Heads Up: Chrome's Omnibox May Record What You Type
The shine on Google's Chrome browser is dulling a bit as users discover some features that could affect their privacy. The Omnibox, Google's smart address bar, records and stores what you type into it if the default settings are left alone. Google also made changes to its end user license agreement copyright provisions in response to privacy concerns.
Google's newly released Chrome browser is facing a backlash over its data collection and privacy practices. The company has already revised its end user license agreement following widespread concerns. Now, new worries are being raised about the browser's all-purpose Omnibox and how closely Google may be monitoring what is typed into it.
Chrome drew plenty of hype with its beta release Tuesday. The browser boasts impressive speed and performance capabilities in addition to a number of innovative user options -- but now, Google is having to answer some tough questions over its actions surrounding users' information.
The first issue, the end user license agreement, is already resolved. There's no question, however, that the document underwent a drastic transformation.
The original draft stated that by using Chrome, you gave Google a "perpetual, irrevocable, worldwide, royalty-free and non-exclusive license to reproduce, adapt, modify, translate, publish, publicly perform, publicly display and distribute" any content moving through the service. The modified version, in contrast, states that you "retain copyright and any other rights you already hold."
Google, for its part, has said the initial language came from its overall terms of service and was removed once concerns were raised. That, however, isn't enough to ease many of the qualms over what's going on behind the scenes.
"It was astonishing, to say the least, that Google attempted to usher through such broad and overreaching language in its initial user agreement," Ryan Jacobson, an attorney and cochair of the Entertainment Media and Privacy Law Group at Chicago-based SmithAmundsen, told TechNewsWorld.
"In essence, the user was forced into relinquishing serious privacy and copyright interests in exchange for access to the browser. While an influx of criticism may have prompted Google to amend its language, the mere notion that each query one makes through the browser is saved, tracked and linked to a particular browser should be a cause for concern," he suggested.
As for Chrome's powerful Omnibox, the intelligent location bar at the top of the browser that lets you type in URLs or search terms, data collection is still actively taking place. Anything typed into the box -- even if the enter key isn't struck -- could potentially be logged with the user's Internet protocol address, Google spokesperson Carolyn Penner told TechNewsWorld.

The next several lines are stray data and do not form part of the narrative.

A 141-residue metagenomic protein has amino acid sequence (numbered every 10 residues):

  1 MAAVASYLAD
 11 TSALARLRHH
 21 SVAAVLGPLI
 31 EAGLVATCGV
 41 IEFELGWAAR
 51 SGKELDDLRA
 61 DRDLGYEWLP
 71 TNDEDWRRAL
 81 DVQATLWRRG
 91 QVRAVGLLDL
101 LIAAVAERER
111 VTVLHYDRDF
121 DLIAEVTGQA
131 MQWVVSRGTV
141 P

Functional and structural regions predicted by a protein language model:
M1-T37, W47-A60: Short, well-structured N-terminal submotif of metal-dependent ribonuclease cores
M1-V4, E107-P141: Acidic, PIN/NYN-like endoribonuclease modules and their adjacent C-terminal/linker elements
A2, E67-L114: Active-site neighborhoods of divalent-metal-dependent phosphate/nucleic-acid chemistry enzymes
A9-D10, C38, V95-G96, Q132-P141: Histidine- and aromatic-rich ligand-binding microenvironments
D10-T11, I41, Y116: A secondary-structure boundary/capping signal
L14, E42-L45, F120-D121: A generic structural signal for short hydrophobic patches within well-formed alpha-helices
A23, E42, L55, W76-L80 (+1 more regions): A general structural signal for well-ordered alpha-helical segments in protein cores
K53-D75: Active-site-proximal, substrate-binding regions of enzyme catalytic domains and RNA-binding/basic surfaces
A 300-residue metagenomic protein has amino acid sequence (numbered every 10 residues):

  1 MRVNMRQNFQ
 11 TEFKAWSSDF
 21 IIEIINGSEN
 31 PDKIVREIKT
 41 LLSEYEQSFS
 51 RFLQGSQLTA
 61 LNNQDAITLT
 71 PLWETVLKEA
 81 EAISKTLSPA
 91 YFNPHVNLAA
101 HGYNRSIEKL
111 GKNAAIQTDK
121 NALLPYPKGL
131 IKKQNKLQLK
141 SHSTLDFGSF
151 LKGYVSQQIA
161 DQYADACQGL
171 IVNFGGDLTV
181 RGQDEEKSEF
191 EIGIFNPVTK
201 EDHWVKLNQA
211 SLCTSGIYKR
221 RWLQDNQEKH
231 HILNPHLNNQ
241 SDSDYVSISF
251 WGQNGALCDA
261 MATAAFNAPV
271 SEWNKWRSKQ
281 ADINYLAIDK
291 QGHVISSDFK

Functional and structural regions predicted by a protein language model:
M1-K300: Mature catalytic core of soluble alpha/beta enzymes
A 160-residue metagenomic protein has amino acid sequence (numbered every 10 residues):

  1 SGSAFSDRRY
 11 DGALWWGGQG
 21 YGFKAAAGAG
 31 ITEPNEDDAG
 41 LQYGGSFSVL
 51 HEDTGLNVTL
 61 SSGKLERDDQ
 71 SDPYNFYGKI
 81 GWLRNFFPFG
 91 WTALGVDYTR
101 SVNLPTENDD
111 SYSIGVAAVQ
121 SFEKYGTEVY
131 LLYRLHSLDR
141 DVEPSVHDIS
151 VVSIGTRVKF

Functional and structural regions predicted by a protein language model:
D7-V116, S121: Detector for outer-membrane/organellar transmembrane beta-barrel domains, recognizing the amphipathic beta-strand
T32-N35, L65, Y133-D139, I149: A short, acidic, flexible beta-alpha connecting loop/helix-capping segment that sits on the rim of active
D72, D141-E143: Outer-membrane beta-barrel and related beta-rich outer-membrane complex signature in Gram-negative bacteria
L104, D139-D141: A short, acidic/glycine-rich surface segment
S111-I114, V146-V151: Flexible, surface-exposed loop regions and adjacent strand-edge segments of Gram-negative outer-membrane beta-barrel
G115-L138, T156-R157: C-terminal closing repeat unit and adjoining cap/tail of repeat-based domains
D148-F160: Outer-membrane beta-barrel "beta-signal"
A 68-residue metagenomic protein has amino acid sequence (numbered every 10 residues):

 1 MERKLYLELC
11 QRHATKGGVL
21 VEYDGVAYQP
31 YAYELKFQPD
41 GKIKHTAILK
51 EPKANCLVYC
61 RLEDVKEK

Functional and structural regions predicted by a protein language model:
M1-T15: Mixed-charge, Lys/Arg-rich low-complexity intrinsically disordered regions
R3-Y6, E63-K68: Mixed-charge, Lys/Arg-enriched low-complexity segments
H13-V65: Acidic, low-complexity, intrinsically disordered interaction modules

However, only about 2 percent of entries are collected, she said, and users can prevent this from happening by using the "Incognito" private browsing mode or simply turning Chrome's "suggest" feature off.
Changing the default search engine will also prevent another type of data collection from occurring -- one that is specific to search queries executed via Omnibox.
"If Google is set as [the] default search engine, any entry into the Google Chrome Omnibox that returns search results after hitting enter is considered a search query by the browser, sent to Google, and ... stored in our search logs," Penner explained.
"However, most entries of URLs into the Omnibox will be recognized by the browser as URLs and will return a Web page with that URL. In that case, nothing is stored," she added.
The collection limitations and turn-off options are mitigating, no doubt -- but they also require user involvement, something that often strikes privacy advocates as a problem. The general notion of the information availability, even before hitting enter on the Omnibox, is troublesome to SmithAmundsen's Jacobson.
"The idea that I can type in a search, maybe for work or for something else, and I have 500 advertisers hanging on every word that I type into my query so that they can start targeting me for some future product -- it limits the freedom of people using the Internet, and I think that's precisely the opposite motive that Google has in putting out this browser," he pointed out.
Google, of course, is hoping the power of its product will outshine any apprehension -- and that its open and user-controllable methods won't wipe away Chrome's sheen.